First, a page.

Fact Check

Home Depot Employee Fired for Wearing Flag Button

A Home Depot employee was fired after refusing to remove a patriotic button from his work apron?

Published Aug 10, 2010


Claim:   A Home Depot employee was fired after refusing to remove a patriotic button from his work apron.


Example:   [Collected via e-mail, August 2010]

Is this true?

The Home Depot fired a employee for refusing to remove a "One nation under God" patriotic button from his work apron. Trevor Keezor, a Christian, said he wore the button to support his country and his 27-year-old brother, who serves in the military in Iraq.


Origins:   The issue between Trevor Keezor and his former employer, the Home Depot chain of home improvement stores, is one which originally hit the news back in October 2009 and saw renewed currency in August 2010 due to an American Family Association (AFA) mailing on the subject sent out on 9 August 2010.

In October 2009, 20-year-old Trevor Keezor, a cashier at a Home Depot store in Okeechobee, Florida, said that Home Depot management had told him the American flag button bearing the legend "One nation under God, indivisible" which he had been wearing on his work apron for over a year was an unacceptable violation of company policy, and that after he refused an order to remove it he was fired from his job.

Home Depot spokesman Craig Fishel acknowledged that Mr. Keezor had indeed been fired over the issue, which the former maintained was not related to the subject matter of the pin, but rather was a clear-cut violation of the company's specific, long-standing dress code:

This associate chose to wear a button that expressed his religious beliefs. The issue is not whether or not we agree with the message on the button. That's not our place to say, which is exactly why we have a blanket policy, which is long-standing and well-communicated to our associates, that only company-provided pins and badges can be worn on our aprons. He was offered a company-approved pin that said, "United We Stand," but he declined it.

For his part, Keezor maintained that he had been wearing the button on his work apron since March 2008 without incident, but soon after he began bringing a Bible to read during his lunch break at the store in October 2009, management told him he would have to remove the button. Keezor's lawyer announced an intention to sue Home Depot for violating federal and state laws against religious discrimination, but others expressed skepticism that the issue could be so positioned:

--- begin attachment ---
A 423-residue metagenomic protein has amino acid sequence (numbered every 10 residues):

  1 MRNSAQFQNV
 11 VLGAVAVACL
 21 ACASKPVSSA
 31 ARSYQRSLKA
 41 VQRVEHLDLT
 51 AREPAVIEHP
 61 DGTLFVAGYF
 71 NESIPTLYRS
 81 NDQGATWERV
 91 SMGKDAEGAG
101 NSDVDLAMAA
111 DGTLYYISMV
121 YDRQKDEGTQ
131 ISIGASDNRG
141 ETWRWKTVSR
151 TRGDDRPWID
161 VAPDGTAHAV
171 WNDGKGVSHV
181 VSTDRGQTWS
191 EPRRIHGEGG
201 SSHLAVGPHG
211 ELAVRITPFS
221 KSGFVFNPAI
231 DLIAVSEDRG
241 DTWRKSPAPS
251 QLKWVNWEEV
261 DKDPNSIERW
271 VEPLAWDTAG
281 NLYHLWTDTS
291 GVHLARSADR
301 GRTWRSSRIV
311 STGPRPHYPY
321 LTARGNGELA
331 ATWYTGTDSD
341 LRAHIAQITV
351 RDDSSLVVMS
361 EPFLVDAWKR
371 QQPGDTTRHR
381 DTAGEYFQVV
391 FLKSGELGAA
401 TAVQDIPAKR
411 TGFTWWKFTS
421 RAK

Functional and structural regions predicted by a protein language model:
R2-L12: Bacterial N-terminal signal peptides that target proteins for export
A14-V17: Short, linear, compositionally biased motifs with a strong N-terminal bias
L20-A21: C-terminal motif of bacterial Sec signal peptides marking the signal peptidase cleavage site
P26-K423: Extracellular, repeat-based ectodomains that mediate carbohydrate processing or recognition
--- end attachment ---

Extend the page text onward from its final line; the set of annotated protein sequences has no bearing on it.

Michael Masinter, a civil rights and employment law professor at NOVA Southeastern University in Fort Lauderdale, said any lawsuit over religious discrimination might be a tough one to win.

"Because it's a private business, not one that's owned and operated by the government, it doesn't have to operate under the free speech provisions of the First Amendment," Masinter said.

"But we're not talking about religious displays here," he said. "This sounds more like a political message ... Wearing a button of that sort would not easily be described as a traditional form of religious expression like wearing a cross or wearing a yarmulke."

The AFA has maintained that Home Depot employs a double standard and "supports the homosexual agenda" by allowing employees to wear buttons on their aprons that "promote homosexuality." Critics have counter-charged that the AFA has falsely accused the home-improvement retailer of "helping gay sexual predators stalk children."

Last updated:   10 August 2010


    Skoloff, Brian     "Fla. Man Says Home Depot Fired Him Over God Button."

    Associated Press.   27 October 2009.

    Palm Beach Post.   "Man Fired for Wearing 'Under God' Flag Button"

    Miami Herald.   24 October 2009.

David Mikkelson founded the site now known as snopes.com back in 1994.

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